Frazier said, "We are the innocent bystander in something between two larger companies ... This is analogous to a hardware store buying a line of paint brushes or something and subsequently finding out there’s a trademark or patent dispute between paint brush manufacturers."

Unlike a paint brush, however, the Mountain Tops merchandise isn't simply off the rack. According to Vineyard Vines, the "infringing clothing products" included ones with "Kennebunkport" spelled out, and on Saturday the company's bustling downtown store there was filled with other such semi-custom products.

None of them sported the image of a whale.

Leviathan litigation

It's not unusual for a company with a national footprint to defend its trademarks in local courtrooms. Vineyard Vines has been doing so, perhaps zealously.

Since 2014, the company has pursued at least 13 similar trademark suits, according to Mainebiz research. They include a 2016 suit against Patrick's Inc., a Bangor business operating Patrick's By the Sea gift shop in Bar Harbor. In that case, Vineyard Vines claimed it had warned the retailer as far back as 2009 not to use a whale image nearly identical to the registered logo. The case was ultimately dismissed.

Photos / U.S. Department of Justice, William Hall
Clockwise from upper left, photos show a shirt that was allegedly for sale at Mountain Tops; a long-sleeve shirt displayed at Vineyard Vines' Freeport store; a sweatshirt sold years ago at Patrick's By The Sea in Bar Harbor, according to Vineyard Vines; and a shirt it claims was sold at a store in Delaware.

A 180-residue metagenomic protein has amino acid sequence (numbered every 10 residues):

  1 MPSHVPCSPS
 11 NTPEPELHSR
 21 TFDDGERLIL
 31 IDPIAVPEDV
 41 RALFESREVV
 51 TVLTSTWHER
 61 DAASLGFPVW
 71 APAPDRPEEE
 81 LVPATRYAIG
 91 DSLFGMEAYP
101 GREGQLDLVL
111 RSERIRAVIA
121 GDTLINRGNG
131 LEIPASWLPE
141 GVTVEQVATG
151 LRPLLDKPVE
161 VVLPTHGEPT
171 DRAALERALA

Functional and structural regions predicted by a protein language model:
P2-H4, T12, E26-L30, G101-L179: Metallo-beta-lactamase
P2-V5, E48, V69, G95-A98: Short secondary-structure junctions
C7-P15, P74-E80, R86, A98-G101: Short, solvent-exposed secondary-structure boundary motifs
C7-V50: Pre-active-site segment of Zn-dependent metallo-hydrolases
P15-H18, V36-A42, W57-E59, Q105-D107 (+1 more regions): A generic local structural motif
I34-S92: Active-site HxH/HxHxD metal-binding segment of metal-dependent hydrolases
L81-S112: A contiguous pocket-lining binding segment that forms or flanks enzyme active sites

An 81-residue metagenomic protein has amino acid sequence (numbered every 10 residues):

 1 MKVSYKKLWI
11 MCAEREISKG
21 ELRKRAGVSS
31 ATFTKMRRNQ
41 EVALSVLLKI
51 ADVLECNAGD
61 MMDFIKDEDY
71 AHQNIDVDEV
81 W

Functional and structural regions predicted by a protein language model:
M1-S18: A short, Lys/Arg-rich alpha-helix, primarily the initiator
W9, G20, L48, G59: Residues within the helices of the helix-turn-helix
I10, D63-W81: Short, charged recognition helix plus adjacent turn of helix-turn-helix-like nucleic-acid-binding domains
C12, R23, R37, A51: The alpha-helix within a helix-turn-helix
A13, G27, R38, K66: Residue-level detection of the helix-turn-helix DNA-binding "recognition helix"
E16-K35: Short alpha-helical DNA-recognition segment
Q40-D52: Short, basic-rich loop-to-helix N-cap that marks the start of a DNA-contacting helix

In another instance, Vineyard Vines filed a $12 million suit against Margaret Josephs, a former star of the reality TV show "The Real Housewives of New Jersey," who allegedly used the leviathan logo in her luxury goods business, the Macbeth Collection. That case was settled in 2018 after legal costs nearly bankrupted Josephs, according to media reports. 

Vineyard Vines has also sued for trademark infringement in Delaware, Pennsylvania, New York and elsewhere. A suit is currently underway in Connecticut against a group of two dozen websites allegedly selling merch with the logo. Vineyard Vines employs a North Carolina law firm to handle most of the cases.

Such legal action appears to be in vogue.

The Fashion Law, a trade publication, reported last year that in a survey of 351 fashion-industry attorneys, a whopping 85% handled infringement cases in 2019, up from 74% in 2017. In addition, 75% of the survey participants were forced to litigate.

The industry has become rife with so-called "trademark bullies" that are extra-aggressive in defending their intellectual property, the publication noted. It cited a complaint against jean giant Levi Strauss & Co. as one example. Coincidentally, Levi's filed a trademark infringement suit in 2017, over the use a distinctive pocket tab, against Vineyard Vines.

Photo / William Hall
The Vineyard Vines outlet in Freeport displays the whale trademark prominently on outdoor signs and, below, even on a hand sanitizing station.
Photo / William Hall